Ms. Fabulosity herself was in the building at the historic Karamu House Saturday night during the opening weekend of the theater’s four-week run of “The Color Purple.” Dressed in one of the season’s hottest numbers – a navy, long-sleeved mini – she was quite the fashionista as she addressed the crowd during a reception before the performance.
Onward, upward and now… Forward
By FELICIA C. HANEY
“I grew up in St. Louis, which is not the same as Hollywood or Paris or New York. Where I grew up is similar to Cleveland. And where I grew up, we do not want to be left behind. I represent that 47 percent. That’s us he (Mitt Romney) was talking about. And that’s what I’m here to remind y’all. We will not be forgotten. We will not be written off.
Remember where we come from. And a play like [‘The Color Purple’] should help you to reflect upon this as well. We are here to stay and we will get this brother Barack Obama back in office. Four more years!” – Kimora Lee Simmons
Ms. Fabulosity herself was in the building at the historic Karamu House Saturday night during the opening weekend of the theater’s four-week run of “The Color Purple.” Dressed in one of the season’s hottest numbers – a navy, long-sleeved mini – she was quite the fashionista as she addressed the crowd during a reception before the performance. On the down slope of a long day of campaigning in Cleveland, her “Vote for Obama” speech had become just as flawless as her new figure – which looks more like her old modelesque one. After she handed the mic off to the original Shug Avery (actress Margaret Avery), who was on hand to christen Karamu’s big night and also represent for Obama, KLS (don’t forget to add the H) sat down with CP2 for an exclusive interview.
Remember where you heard it first!
CP2: Thanks for coming out to Cleveland. I know the weather’s not great but I hope we at least gave you a warm welcome…
Did you all forget about fall? Feels like you just went straight to winter! But no, Cleveland has been lovely.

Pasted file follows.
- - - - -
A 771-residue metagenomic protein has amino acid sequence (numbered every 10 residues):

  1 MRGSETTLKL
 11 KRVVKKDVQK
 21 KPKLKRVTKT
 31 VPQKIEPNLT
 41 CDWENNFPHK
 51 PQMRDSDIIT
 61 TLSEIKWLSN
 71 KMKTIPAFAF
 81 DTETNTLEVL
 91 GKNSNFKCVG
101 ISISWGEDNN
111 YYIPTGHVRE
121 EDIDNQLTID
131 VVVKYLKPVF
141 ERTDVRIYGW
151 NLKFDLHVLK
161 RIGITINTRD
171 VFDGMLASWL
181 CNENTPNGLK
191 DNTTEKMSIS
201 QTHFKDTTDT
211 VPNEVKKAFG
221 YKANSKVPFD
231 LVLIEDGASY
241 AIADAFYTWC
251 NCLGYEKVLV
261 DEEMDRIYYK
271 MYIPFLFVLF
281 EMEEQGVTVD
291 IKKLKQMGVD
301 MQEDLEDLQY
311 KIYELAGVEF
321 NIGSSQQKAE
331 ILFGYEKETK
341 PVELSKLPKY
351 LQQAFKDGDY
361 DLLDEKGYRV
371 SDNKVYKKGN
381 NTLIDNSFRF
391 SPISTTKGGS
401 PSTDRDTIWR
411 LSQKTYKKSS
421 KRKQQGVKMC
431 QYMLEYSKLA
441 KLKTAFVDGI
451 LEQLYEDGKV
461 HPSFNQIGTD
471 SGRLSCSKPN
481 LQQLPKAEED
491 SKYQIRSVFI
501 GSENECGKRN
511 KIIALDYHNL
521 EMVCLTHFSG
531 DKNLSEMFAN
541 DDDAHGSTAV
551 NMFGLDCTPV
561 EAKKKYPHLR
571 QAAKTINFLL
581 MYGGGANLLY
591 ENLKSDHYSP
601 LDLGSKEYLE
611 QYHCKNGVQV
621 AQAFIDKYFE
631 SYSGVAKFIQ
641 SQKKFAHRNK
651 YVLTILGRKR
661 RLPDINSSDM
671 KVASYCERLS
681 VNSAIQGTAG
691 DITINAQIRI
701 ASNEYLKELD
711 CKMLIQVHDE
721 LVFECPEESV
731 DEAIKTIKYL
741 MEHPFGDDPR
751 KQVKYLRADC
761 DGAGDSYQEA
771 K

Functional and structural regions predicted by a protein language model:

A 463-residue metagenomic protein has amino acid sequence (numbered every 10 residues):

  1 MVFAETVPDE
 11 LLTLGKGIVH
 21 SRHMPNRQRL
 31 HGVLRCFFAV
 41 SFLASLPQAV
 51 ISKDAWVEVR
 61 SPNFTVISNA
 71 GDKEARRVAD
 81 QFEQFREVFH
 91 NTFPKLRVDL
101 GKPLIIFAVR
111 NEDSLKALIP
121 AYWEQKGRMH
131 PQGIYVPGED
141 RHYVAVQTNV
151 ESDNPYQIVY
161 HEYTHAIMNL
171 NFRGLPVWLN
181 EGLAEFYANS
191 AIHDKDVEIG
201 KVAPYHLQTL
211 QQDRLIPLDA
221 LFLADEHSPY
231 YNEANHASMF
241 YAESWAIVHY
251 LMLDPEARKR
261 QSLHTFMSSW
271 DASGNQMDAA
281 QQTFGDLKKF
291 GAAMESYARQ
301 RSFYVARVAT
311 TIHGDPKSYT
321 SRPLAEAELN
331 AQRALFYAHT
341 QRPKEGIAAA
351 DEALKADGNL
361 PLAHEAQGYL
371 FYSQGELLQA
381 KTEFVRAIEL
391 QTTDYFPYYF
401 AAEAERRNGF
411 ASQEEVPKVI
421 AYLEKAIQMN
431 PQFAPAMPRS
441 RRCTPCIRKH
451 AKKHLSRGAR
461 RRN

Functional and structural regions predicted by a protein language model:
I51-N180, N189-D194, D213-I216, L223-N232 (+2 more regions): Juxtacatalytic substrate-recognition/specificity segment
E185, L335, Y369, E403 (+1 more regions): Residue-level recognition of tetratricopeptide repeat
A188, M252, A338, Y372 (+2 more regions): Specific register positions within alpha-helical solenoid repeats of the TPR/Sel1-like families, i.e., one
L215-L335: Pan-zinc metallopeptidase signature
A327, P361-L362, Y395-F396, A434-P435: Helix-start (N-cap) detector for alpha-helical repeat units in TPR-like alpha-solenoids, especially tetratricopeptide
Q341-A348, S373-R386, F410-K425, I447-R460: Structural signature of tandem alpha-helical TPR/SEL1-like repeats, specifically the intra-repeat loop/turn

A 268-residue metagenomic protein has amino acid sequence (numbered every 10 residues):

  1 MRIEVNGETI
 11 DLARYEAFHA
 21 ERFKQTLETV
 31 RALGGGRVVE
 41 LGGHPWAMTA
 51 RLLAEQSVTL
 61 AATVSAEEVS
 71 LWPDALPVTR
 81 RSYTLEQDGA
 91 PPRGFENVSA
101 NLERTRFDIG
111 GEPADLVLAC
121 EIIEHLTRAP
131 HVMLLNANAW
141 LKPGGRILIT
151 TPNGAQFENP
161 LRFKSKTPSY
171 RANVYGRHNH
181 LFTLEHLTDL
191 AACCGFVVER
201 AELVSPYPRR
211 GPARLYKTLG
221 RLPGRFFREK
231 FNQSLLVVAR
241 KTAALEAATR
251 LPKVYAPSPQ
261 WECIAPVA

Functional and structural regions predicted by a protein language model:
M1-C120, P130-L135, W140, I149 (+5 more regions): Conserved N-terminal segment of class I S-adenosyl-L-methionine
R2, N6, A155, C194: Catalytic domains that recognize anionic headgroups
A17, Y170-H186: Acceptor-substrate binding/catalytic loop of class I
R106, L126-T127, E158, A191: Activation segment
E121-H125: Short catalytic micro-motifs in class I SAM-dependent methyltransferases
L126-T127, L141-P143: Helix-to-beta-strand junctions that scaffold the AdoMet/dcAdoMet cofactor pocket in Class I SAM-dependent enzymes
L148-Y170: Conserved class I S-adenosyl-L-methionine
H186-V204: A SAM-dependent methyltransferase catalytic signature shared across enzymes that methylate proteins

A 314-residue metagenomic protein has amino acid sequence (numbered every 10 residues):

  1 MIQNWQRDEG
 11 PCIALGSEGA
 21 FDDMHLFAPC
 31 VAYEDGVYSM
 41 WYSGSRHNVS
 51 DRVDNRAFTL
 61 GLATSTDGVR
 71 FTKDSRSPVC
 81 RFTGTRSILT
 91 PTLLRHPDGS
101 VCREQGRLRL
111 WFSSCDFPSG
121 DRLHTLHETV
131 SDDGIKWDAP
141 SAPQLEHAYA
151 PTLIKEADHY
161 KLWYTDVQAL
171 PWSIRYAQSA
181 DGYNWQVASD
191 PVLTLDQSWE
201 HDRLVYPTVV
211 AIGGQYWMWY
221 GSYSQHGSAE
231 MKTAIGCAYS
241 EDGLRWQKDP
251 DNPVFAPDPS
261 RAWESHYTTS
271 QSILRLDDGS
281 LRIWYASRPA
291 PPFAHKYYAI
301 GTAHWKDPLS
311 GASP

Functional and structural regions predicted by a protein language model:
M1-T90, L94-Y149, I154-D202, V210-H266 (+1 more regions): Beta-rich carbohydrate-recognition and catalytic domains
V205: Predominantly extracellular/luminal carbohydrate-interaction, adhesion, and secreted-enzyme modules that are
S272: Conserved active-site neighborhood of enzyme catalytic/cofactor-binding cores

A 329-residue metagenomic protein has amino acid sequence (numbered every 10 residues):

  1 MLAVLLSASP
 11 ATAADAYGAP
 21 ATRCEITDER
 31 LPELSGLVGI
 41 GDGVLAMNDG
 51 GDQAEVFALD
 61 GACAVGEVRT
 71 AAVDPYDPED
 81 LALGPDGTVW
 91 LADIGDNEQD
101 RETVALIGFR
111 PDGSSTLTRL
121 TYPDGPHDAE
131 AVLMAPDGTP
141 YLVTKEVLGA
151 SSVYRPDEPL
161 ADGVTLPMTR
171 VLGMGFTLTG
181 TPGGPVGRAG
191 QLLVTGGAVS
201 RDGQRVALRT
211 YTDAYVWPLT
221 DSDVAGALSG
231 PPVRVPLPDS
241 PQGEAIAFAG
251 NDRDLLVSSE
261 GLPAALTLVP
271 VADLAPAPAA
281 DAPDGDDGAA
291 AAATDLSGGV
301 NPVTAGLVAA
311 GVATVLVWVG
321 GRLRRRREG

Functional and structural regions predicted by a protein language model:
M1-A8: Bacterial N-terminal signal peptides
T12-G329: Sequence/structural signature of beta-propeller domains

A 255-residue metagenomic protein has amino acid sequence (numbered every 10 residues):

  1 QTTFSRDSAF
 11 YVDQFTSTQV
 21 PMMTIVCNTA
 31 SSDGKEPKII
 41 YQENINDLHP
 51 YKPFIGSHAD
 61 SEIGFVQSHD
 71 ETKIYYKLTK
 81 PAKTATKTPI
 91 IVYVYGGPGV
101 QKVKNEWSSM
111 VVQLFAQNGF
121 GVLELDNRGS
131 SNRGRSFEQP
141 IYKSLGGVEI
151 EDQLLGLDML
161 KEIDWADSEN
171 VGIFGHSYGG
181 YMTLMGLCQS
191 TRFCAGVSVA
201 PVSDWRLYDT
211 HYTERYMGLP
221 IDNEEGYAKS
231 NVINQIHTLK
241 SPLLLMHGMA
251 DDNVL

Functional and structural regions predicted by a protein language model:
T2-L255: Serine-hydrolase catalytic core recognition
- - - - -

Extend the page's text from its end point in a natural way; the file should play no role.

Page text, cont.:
First time in Cleveland?
No. But it’s my first time in over a year.
You’ve been a pretty busy worker bee for the Obama campaign. What are some of the stops you made here in Cleveland?
I went to the university (Cleveland State). I went to Abyssinia Church, I talked to volunteers who were out canvassing the community, knocking door-to-door. I talked to volunteers who were calling up people on the phones. I talked to young kids who were too young to vote all the way up to 90 year olds about the importance of voting and taking advantage of voting early. I’ve been to Jezebel’s Bayou restaurant and now I’m here at Karamu for the opening of this classic play (The Color Purple).
A lot of celebrities are hesitant to get involved with politics because it could possibly hurt their career. What made you decide to openly back Obama?
I definitely never felt that way. I’m a businesswoman and an entrepreneur, a small business owner if you would. Being an entrepreneur is really what’s important to me. I’m known for being outspoken and opinionated and honest with my fans and the public so there’s no secret about what we’re doing. For me it’s about using what I have to try and bring visibility to the cause; by using my voice and my influence to get those people who are oftentimes young, oftentimes people of color and oftentimes people who are not considered – the mixed kid, the mutt kid, the LGBT community – And right now is golden week, so we have to get those who aren’t registered, registered. And get those early votes!